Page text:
Portraits of the world’s most persecuted minority.
Thousands of Rohingya refugees have marked the second anniversary of their exodus into Bangladesh by rallying and praying as they demand Myanmar grant them citizenship and other rights before they agree to return.
Almost 200,000 Rohingya participated in a peaceful gathering, which was attended by UN officials, at the Kutupalong camp in Bangladesh‘s Cox’s Bazar on Sunday, police officer Zakir Hassan told AFP news agency.
Children, hijab-wearing women, and men wearing long lungis shouted: “God is great, long live Rohingya” as they marched in the heart of the world’s largest refugee camp to commemorate what they described as “Genocide Day”.
Some carried placards and banners, reading “Never again! Rohingya genocide remembrance day” and “Restore our citizenship”.
On August 25, 2017, nearly 740,000 Muslim-majority Rohingya fled Rakhine State for Bangladesh – joining 200,000 already there – after Myanmar’s armed forces launched a brutal crackdown following attacks on security posts.
Sunday’s rally came days after a second failed attempt to repatriate the refugees, which saw not a single Rohingya turn up to return across the border.
“We want to tell the world that we want our rights back, we want citizenship, we want our homes and land back,” Mohib Ullah, one of the organisers of Sunday’s protest, told the Associated Press news agency. “Myanmar is our country. We are Rohingya.”
“I have come here to seek justice for the murder of my two sons. I will continue to seek justice till my last breath,” 50-year-old Tayaba Khatun told AFP as tears rolled down her cheeks.
On Saturday, Bangladesh police said they shot dead two refugees during a gunfight in a camp after the pair were accused of killing a ruling party official.
Nearly a million Rohingya live in squalid camps in southeast Bangladesh.
Al Jazeera’s Stefanie Dekker, reporting from the Kutupalong refugee camp, said: “The scale of this camp is like nothing you have ever seen. It has roughly the same population as Islamabad or Oslo.”
“A city of refugees, but without the infrastructure needed to cope,” she added.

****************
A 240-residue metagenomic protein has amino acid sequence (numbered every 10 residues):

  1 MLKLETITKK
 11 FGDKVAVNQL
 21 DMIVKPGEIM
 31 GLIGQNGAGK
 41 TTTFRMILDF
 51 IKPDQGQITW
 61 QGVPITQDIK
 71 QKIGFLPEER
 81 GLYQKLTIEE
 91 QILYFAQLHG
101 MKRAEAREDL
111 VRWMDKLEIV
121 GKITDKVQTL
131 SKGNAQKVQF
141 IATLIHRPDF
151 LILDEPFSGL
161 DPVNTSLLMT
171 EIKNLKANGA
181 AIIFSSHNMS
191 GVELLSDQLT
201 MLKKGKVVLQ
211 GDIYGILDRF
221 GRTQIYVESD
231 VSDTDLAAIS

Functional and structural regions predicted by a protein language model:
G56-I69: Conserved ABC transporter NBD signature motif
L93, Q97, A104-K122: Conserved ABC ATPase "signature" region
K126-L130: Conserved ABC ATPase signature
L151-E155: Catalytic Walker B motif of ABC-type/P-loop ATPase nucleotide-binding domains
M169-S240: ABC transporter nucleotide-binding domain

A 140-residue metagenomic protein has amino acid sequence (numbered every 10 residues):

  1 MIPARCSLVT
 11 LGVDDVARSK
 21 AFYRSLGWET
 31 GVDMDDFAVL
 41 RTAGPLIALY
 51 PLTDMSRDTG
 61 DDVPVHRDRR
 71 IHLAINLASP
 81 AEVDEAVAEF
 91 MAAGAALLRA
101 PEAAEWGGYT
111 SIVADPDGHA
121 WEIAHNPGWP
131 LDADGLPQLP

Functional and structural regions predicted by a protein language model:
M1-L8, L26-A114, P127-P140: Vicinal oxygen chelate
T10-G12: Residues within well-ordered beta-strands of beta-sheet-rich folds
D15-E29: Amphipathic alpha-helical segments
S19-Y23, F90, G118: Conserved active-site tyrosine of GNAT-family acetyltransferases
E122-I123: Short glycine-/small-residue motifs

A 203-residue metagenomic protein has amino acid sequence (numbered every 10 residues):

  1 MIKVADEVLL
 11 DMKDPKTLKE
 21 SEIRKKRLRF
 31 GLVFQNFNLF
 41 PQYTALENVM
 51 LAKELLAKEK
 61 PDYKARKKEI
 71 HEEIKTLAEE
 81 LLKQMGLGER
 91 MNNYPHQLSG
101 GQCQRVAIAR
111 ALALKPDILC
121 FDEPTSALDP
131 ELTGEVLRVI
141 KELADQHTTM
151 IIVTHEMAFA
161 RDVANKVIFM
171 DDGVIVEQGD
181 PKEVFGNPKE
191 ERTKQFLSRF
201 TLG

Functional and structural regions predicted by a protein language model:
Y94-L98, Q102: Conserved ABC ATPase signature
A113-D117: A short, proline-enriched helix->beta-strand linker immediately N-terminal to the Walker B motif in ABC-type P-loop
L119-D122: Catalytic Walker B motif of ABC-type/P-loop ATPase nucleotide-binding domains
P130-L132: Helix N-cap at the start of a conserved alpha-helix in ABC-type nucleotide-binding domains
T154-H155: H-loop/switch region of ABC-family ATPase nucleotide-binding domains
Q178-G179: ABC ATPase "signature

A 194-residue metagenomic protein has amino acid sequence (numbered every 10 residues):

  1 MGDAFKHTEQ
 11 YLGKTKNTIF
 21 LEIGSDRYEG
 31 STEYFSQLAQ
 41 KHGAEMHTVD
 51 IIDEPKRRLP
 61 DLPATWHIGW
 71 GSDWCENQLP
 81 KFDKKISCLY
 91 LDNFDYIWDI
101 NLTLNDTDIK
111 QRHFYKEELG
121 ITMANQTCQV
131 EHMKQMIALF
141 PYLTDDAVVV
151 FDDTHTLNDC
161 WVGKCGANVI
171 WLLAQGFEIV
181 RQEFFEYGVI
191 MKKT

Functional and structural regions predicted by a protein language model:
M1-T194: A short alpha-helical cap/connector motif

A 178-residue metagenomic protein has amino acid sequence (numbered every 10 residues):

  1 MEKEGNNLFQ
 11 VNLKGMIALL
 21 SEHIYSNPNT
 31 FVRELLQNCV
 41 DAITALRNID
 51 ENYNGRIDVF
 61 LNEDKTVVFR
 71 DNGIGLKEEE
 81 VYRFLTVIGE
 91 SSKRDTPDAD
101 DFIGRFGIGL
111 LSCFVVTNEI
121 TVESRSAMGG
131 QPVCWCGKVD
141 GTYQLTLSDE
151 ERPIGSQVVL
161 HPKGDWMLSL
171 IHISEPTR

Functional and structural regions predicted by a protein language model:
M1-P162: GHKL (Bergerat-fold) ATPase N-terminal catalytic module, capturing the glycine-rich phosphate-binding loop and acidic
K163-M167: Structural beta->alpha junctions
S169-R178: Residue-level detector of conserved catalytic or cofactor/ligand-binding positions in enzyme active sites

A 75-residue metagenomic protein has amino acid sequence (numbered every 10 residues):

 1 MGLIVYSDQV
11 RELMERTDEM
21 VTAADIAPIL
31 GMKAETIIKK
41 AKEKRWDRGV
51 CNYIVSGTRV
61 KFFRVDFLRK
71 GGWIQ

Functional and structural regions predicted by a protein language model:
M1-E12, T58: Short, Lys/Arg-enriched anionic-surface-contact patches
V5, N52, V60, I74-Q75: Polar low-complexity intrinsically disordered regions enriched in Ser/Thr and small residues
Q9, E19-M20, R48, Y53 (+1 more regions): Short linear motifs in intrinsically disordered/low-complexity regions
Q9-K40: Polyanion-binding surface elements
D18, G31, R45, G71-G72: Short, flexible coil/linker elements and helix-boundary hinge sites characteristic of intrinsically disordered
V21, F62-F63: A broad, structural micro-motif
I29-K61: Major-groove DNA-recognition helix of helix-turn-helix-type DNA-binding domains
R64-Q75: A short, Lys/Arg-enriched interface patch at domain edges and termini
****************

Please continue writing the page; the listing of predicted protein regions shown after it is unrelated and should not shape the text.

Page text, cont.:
The Rohingya, a mainly Muslim minority, are not recognised as an ethnic group in Myanmar, despite having lived there for generations. They have been denied citizenship and are rendered stateless.
Bangladesh and Myanmar signed a repatriation deal in November 2017, with a plan to return the refugees within two years.
Bangladesh, with the help of the UN refugee agency, attempted to start the repatriation of 3,450 Rohingya on Thursday for a second time after the last attempt in November, but none agreed to go back voluntarily.
“They asked if we wanted to go back to Myanmar, I said no. They asked me why. I told them that our homes were burned, our family members were raped and killed. This is why we suffered to come here. How can we go back without knowing that we will be safe?” Noor Hossain told Al Jazeera.
Rohingya leader Mohib Ullah said the stateless minority wanted to return home, but only after they were granted citizenship, their security was ensured and they were allowed to settle back in their villages.
“We have asked the Burmese government for dialogue. But we haven’t got any response from them yet,” Ullah told the rally.
Al Jazeera’s Dekker said many were too “terrified and traumatised” to go back.
“There are reports that most of the homes of these people have been razed to the ground by the authorities, that other structures have been put up in their place, so where will they be going back to?” she said.
“These are the issues that haven’t been addressed and I think many people tell you realistically that this is going to be a long-term problem for Bangladesh and potentially the region.”
A UN-established investigation last year recommended the prosecution of Myanmar’s top military commanders on charges of genocide, war crimes and crimes against humanity for the crackdown on the Rohingya.
Myanmar dismissed the allegations.
On Thursday, the UN Independent International Fact-Finding Mission on Myanmar released a new report concluding that rapes of Rohingya women by Myanmar’s security forces were systemic and demonstrated an intent to commit genocide.
The report said the discrimination Myanmar practised against the Rohingya in peacetime aggravated the sexual violence towards them during times of conflict.
The UN has called the Rohingya crisis a “textbook example of ethnic cleansing”.
“The Rohingya genocide is the last step in the continuity of persecution and a deliberate campaign of terror, violence, killings and rape waged against our people that began decades ago,” the UK-based Arakan Rohingya National Organisation (ARNO) said in a statement on Sunday.
“Today, we remember and honour all those who were killed as heroes and martyrs. We will remember them forever.”